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Travel portraiture can be one of the most difficult forms of photography, but it is also one of the most rewarding. As photographers, we begin daydreaming of the perfect image even before we pack our bags. Imagining a craggy face set against the soaring cliffs of Amalfi, or a robed woman gliding through the brilliant, winding streets of the Chefchaouen medina, we can easily see ourselves there, capturing the essence of the place. Upon arrival, though, the location is often overwhelming, the travel exhausting, and the language barriers daunting. We end up coming home with “tourist” photos that look just like everyone else’s and don’t reflect our unique experience or get to the heart of the people who live there.
Some photographers will talk about equipment until they’re blue in the face. I believe that you need the proper camera equipment to execute your vision, but I also believe that developing an understanding and passion for the people and places that you’re photographing is just as important. My personal practice as a photographer is driven by the overwhelming desire to understand and document the lives of others. The honor of being allowed a glimpse into the lives of others shouldn’t be taken lightly and it is our responsibility as photographers to make powerful and thought-provoking images of all that we see. How to ensure that we’re doing that?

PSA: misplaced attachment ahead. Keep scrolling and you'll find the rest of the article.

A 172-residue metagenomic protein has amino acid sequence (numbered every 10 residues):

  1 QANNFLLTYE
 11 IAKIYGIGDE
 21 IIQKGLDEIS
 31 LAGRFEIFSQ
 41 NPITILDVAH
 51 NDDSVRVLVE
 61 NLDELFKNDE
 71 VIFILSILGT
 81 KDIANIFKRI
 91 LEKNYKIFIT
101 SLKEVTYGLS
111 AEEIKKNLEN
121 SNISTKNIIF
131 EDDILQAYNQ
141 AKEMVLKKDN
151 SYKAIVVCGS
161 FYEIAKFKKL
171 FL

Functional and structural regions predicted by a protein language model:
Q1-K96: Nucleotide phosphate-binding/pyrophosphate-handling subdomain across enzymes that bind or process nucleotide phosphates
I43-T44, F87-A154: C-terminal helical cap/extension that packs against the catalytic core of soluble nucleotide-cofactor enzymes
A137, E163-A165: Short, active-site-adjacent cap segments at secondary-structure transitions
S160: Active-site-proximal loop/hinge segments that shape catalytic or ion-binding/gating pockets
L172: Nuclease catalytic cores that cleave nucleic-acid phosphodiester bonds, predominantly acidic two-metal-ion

Before I even buy a plane ticket or start packing, I research. I ask myself about my own motivations. What interests me most about a place I hope to visit? The answer to that question serves as a springboard for me, into the location. Once I’ve figured out the why, I delve deeper. I start by reading the guidebooks and travel blogs; I look at maps, and at other people’s photographs. Then, using the increasingly available tools (like Google translate for websites) I read articles about the culture and food and neighborhoods that have been written by people who actually live there. Researching the culture, no matter how close it may seem to your own, will give you another layer of understanding, and the best travel photographs are made by those who truly understand a place.
To save myself from too much embarrassment, and to avoid offending anyone, I always make a conscious effort to learn at least a little bit of the official language of wherever I’ll be photographing. I’m admittedly not great with learning new languages but, at the very least, I will commit to memory common phrases like “thank you,” “please," “hello,” and importantly, “I’m sorry I don’t speak (insert language) very well.” Over the years I’ve found that although more and more people speak English around the world, approaching them by speaking or at least attempting to speak their language shows respect and humility. Even if you butcher what you’re saying, you’ll have something to laugh about, and laughing at yourself is always a great ice-breaker.
After researching the location and practicing my phrases, I’m ready to hit the ground running. This is where the fun starts. Unique, thought-provoking images are much harder to achieve in heavily touristed areas. Often, people living and working in these areas are frustrated by the constant bombardment of photographers taking their picture. Moving off of the beaten path into neighborhoods and lesser-known areas will provide a much deeper and genuine understanding of the area. I almost always carry my camera with me but often times, upon arriving at a new location, I’ll refrain from shooting during my first outing.